The problem with calling Donald Trump ‘crazy’

Donald Trump pushing his

Photo via Albert H. Teich/Shutterstock

Don’t let him off so easily.

What kind of president would derail his first televised interview following the election to debate the validity of a race he won? This is what people were asking when Donald Trump sat down with David Muir of ABC News last week and could not let go of the fact that he won the Electoral College but lost the popular vote by 2.9 million ballots.

The 45th president claimed, as he has many times, that he would have won the election if not for “the millions of illegal votes” cast on Election Day, even though those assertions have been repeatedly proven false. “Of those votes cast, none of them come to me,” the president said. “When you look at the people who are registered: dead, illegal, and [people who voted] in two states, and some cases maybe three states, we have a lot to look into.”

That interview, and his proclivity for revising history, reignited long-standing speculation about Trump’s cognitive state—namely that he has a serious mental illness. Comedian Billy Eichner, the host of Fuse’s Billy on the Street, tweeted: “Well, this is completely insane. Not ‘insane’ in the casual way. Legitimately crazy.”

Keith Olbermann, now a digital correspondent for GQ, has been making this same argument on Twitter for weeks, opining that Trump should be disqualified from political office due to a serious psychological condition.

Armchair analysis of Trump’s state of mind became a meme last year following features in Vanity Fair, The Atlantic, and The Washington Post that cautiously diagnosed the political aspirant as suffering from Narcissistic Personality Disorder. At a layman’s glance, the label more than fits. According to the Diagnostic and Statistical Manual of Mental Disorders, those diagnosed with the disorder exhibit symptoms that appear to characterize Trump’s boorish, outlandish behavior, including but not limited to: 1) a lack of empathy for others, 2) a “sense of entitlement,” 3) “arrogant, haughty” behavior, and 4) a need for “excessive admiration.” What about that doesn’t sound like Trump?

The speculation might be tempting, but it’s both morally unsound and extremely unhelpful in analyzing the real problems with Trump’s rise to power. The current president is not a product of disordered thinking but the normalization of misogyny and toxic masculinity—the very forces that helped put him in the White House.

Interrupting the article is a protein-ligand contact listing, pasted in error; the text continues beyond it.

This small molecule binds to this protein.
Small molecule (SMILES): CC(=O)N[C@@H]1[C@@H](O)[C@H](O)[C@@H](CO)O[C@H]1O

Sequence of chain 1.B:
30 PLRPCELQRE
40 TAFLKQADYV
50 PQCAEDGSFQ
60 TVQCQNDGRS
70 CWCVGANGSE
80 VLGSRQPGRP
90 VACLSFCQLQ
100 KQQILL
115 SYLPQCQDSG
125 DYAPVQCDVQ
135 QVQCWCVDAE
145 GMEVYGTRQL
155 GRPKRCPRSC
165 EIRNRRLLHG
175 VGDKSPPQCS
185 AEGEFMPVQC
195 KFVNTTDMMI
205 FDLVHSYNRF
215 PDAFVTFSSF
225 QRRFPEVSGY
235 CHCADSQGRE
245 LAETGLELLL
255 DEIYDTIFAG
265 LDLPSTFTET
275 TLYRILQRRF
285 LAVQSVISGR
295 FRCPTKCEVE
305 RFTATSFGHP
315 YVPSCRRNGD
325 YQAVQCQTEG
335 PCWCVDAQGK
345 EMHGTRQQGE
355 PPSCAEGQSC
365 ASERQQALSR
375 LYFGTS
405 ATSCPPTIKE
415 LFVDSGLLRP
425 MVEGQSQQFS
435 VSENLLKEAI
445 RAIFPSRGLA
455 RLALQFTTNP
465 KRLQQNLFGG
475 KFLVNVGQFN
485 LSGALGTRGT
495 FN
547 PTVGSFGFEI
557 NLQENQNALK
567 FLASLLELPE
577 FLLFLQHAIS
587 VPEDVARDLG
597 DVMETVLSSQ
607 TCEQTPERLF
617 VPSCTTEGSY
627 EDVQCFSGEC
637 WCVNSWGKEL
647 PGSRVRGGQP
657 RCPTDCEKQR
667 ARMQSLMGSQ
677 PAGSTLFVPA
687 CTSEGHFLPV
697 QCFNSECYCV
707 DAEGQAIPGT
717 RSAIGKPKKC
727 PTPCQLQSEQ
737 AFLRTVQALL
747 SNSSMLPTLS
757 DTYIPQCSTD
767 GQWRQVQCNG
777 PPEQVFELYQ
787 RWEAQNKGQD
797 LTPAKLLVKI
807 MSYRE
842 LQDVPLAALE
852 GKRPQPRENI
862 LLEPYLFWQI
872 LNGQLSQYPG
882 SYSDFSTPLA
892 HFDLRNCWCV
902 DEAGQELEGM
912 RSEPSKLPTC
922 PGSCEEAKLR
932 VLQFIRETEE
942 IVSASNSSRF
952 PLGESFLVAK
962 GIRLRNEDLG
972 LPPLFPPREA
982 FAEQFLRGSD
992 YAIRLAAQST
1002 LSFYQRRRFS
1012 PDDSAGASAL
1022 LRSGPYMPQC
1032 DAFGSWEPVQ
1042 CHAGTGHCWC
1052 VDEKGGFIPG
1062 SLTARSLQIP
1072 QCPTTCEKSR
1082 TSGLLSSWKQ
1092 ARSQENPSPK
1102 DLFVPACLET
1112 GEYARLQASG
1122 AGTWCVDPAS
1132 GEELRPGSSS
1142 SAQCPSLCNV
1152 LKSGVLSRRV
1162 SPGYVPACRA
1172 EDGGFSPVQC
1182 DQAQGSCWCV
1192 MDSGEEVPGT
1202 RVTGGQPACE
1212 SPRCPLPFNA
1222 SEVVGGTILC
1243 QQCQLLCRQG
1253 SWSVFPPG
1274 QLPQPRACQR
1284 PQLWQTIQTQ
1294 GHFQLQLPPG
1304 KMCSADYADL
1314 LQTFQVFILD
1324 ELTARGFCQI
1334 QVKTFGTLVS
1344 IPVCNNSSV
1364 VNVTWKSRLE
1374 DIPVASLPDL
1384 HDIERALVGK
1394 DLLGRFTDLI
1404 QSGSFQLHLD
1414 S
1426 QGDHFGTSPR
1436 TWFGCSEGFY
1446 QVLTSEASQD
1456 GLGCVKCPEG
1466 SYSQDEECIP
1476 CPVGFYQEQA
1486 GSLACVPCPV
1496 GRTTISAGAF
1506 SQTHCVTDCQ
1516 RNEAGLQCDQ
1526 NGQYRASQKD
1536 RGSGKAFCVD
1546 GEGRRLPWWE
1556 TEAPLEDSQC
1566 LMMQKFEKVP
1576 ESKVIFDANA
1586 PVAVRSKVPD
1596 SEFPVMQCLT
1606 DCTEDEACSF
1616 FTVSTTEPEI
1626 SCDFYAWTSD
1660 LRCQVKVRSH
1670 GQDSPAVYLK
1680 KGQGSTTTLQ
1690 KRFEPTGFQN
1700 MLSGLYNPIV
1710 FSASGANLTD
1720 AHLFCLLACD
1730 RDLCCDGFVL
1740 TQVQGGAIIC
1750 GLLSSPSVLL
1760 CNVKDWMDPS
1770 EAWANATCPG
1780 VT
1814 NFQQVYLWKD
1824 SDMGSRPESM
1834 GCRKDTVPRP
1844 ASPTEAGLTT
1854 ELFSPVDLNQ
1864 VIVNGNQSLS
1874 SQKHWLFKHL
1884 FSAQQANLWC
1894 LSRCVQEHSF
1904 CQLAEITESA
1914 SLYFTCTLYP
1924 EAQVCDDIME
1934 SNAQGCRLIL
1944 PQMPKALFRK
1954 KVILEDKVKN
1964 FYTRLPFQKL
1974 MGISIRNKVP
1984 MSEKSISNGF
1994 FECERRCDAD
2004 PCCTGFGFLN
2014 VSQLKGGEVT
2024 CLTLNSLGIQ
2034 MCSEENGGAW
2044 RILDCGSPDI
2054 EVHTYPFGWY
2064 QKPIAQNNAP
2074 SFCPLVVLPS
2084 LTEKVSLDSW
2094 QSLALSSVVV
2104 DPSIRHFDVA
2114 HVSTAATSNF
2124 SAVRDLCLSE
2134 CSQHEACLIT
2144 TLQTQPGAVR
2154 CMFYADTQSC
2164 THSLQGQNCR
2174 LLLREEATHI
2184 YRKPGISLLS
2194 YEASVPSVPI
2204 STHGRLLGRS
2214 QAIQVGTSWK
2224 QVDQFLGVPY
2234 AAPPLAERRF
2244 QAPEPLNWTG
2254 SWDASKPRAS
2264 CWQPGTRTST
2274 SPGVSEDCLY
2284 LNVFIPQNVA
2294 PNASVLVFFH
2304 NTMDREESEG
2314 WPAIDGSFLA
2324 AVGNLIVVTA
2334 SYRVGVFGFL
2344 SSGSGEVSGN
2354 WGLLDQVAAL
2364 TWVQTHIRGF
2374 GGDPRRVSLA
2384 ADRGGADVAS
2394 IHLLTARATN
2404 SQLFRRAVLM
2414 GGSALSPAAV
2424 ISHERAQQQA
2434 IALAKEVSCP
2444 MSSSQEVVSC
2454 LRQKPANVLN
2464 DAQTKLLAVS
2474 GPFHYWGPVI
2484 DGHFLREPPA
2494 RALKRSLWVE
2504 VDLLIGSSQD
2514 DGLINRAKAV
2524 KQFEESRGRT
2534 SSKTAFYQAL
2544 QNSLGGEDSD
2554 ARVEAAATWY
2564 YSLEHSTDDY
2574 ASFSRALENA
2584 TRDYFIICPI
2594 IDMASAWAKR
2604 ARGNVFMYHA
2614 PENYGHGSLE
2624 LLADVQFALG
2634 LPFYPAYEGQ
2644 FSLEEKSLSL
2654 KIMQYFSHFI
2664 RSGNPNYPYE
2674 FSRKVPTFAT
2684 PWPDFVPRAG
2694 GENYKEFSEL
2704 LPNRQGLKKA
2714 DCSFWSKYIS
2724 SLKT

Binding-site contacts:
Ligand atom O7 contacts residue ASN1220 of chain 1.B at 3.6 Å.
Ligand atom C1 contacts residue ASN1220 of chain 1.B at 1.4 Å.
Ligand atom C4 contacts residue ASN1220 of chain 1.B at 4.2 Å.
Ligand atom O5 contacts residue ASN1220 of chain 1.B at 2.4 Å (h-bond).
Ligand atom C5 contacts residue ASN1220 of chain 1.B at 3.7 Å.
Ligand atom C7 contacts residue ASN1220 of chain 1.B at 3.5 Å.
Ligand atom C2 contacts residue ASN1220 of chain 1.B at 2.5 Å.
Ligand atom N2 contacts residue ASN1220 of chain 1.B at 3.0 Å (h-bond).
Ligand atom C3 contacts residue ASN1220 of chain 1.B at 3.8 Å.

Last year, the American Psychiatric Association put out a statement in response to the deluge of hot takes, calling speculation about Trump’s mental health “unethical” and “irresponsible.” Its criticism was based in what’s known as the “Goldwater Rule.” During the 1964 presidential campaign, Fast magazine polled 12,000 Freudian analysts across the U.S., who professed that Republican Barry Goldwater was mentally unfit to hold the nation’s highest office. Goldwater, who supported total military intervention to eliminate Communism, is most widely remembered for the “Daisy” attack ad, in which his opponent, Lyndon B. Johnson, suggested Goldwater would be responsible for nuclear war.

As a result, Goldwater lost the election in a landslide—winning just six states in total—but he successfully sued the magazine in court, winning $75,000 in libel damages. That case led to widespread reforms in how psychiatrists are allowed to ethically diagnose public or private persons. The rule of thumb is that in order to provide one’s professional opinion an individual’s mental state, said individual must be the physician’s patient.

“The current president is not a product of disordered thinking but the normalization of misogyny and toxic masculinity, the very forces that helped put him in the White House.”

Without a portal into Trump’s brain, we don’t know how Trump thinks—but what we do know what he does. Since announcing his run for president in 2015, the Republican has attacked and derided any woman who dared to criticize him. He called Clinton’s need to use the bathroom during a debate “disgusting.” Trump mocked the appearance of both Arianna Huffington and Carly Fiorina. He blamed debate moderator Megyn Kelly’s questions about his history of calling women he disagrees with “pigs” and “fat slobs” on her period. He continued to lash out at the former Fox News host on Twitter, calling Kelly “unprofessional” and “overrated.” The president most recently made similar comments about Meryl Streep.